FAQ

On 12.05.2014 11:39, Satya Prasad Nemana wrote:

But the solution will not suffice.
As I said, there are various other functions in different packages which
are modifying an environment variable.
I want to have a lock or make it ready only so that only one can modify
and the rest cant.
This code will work but I have to make the same code change in all the
places where this hash value is being set.
so, this will not work for me.
Some general stuff:

- having various other functions in different packages modifying and
working with global variables is usually not a good idea. With growing
complexity, your code will be hard to handle and to understand and
controlling the workflow gets nasty. You're probably right at the moment
exactly at this point.

- Trying to modify environment variables to control workflow is a bad
idea in general. There a gazillions possible that side effects are not
handlebar and even if it gets too complicated.

- Bulding a global data structure around environment variables (like you
try by locking them via Perl) will not work or not work like you expect
unless the underlying OS enhances it. For at least, *nix und Windows
does not. Usually the environment variables are controlled by the OS and
not the programming language. Yes, you can set $ENV{...} and it will
work, but don't do it for program flow. Do it for configuration.

- In general, if you want to encapsulate a data structure, so only your
own script/module/whatever can change it allover and the rest of the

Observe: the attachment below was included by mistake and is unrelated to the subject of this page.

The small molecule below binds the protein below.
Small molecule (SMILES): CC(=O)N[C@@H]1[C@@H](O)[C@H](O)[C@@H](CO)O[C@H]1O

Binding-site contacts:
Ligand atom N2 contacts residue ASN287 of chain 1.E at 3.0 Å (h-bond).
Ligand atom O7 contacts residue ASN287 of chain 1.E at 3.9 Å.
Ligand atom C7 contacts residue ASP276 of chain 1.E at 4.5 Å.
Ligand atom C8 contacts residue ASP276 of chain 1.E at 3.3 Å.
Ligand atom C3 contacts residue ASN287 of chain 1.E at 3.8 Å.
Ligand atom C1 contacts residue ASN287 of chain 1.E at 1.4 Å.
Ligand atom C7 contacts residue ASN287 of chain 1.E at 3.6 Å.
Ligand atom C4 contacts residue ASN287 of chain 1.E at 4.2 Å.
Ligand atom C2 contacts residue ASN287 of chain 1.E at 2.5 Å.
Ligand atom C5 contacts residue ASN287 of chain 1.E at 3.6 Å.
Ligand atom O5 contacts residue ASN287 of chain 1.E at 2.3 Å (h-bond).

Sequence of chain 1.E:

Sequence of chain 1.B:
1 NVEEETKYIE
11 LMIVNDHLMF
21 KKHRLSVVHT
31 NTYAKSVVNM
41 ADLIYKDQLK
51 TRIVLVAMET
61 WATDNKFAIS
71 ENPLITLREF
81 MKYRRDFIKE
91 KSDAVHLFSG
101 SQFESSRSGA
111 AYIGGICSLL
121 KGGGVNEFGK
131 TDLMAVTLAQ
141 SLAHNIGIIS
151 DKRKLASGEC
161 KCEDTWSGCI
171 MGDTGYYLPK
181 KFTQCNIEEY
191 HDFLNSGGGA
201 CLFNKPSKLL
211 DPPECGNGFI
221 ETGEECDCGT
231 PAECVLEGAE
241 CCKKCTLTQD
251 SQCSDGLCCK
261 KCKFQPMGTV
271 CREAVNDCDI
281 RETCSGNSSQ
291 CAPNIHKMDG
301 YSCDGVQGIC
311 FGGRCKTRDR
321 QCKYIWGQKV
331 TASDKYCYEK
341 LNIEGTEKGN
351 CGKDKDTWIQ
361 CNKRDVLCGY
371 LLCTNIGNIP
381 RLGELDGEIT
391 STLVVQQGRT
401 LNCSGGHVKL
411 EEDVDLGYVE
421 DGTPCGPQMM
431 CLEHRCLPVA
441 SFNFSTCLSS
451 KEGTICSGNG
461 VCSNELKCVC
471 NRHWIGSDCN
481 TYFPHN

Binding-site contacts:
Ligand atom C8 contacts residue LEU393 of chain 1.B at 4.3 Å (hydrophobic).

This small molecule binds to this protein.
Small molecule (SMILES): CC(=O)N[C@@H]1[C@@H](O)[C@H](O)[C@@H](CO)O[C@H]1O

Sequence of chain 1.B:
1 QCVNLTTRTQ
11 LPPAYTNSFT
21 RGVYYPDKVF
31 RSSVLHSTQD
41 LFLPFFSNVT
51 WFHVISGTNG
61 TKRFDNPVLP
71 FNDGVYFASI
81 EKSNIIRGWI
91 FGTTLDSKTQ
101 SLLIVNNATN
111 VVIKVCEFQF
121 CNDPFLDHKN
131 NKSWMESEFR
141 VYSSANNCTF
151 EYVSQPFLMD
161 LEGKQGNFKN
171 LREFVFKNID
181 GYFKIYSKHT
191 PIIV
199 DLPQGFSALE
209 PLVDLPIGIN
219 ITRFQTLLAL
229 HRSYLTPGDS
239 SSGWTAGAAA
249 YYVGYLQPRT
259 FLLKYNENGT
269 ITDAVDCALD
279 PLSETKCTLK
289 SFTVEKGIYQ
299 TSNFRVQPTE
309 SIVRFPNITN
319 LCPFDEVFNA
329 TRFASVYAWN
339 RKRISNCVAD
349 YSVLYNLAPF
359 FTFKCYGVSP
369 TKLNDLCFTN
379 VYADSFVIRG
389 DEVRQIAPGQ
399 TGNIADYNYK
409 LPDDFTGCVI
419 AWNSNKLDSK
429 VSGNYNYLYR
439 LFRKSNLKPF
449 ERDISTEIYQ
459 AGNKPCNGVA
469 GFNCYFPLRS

world only should get restricted access, the solution is called: Object
Oriented Programming. [Here, maybe you want a Singleton-Object that
controlls a global configuration?]

Please tell me if there are other ways to handle this.
2 general ways are there:

- Make your scripts/modules/programs/w/e indepedent from each other. So
they get data piped in and pipe it out. They can use then environment
variables, but they use it for configuration, not for working flow
logic. Then in the end, all your master program will do is similiar to a
shell script. Like a ps -a | grep -r *.txt | ... and so on.

- Redesign it object oriented.


If your code is small, let's say <500 lines, then of course you can find
"hacking" alternatives, but even if you intend it, first describe your
problem detailed and analyzed.
Especially: Why do you want global locked name=>key pairs?
As you haven't yet (all you say so far is that you want them), neither
you nor we can give you a way to the solution.


Greetings,
Janek

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postedMay 12, '14 at 8:59a
activeMay 13, '14 at 3:51p
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